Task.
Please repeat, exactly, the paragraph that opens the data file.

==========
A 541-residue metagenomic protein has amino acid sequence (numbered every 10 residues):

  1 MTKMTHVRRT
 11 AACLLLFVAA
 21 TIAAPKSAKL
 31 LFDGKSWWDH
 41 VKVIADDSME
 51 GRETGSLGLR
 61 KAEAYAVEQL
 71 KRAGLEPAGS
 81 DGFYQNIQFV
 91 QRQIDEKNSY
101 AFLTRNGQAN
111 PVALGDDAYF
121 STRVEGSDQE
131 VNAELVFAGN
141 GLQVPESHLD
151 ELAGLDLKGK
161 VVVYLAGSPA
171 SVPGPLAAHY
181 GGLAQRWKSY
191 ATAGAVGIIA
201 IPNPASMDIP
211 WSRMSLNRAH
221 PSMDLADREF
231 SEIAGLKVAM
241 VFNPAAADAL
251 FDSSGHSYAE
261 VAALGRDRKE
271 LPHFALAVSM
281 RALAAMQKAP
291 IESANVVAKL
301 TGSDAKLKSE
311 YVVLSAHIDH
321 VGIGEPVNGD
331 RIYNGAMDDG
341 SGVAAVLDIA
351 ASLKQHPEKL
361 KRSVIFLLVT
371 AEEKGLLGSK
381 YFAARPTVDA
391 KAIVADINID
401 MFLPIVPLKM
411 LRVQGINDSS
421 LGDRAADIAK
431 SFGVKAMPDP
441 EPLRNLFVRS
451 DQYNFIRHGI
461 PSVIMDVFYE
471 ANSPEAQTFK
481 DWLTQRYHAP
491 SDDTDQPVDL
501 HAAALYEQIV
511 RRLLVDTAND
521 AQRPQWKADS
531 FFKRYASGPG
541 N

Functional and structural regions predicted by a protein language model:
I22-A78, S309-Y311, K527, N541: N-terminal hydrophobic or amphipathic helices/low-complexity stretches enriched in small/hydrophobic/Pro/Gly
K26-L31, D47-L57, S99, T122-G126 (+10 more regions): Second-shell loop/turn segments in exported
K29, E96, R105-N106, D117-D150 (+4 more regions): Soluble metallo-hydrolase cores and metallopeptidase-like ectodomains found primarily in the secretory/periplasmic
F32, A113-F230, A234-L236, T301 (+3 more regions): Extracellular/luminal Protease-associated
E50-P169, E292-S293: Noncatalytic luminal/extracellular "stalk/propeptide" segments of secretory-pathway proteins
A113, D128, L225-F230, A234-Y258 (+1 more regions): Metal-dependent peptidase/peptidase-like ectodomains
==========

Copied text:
A 541-residue metagenomic protein has amino acid sequence (numbered every 10 residues):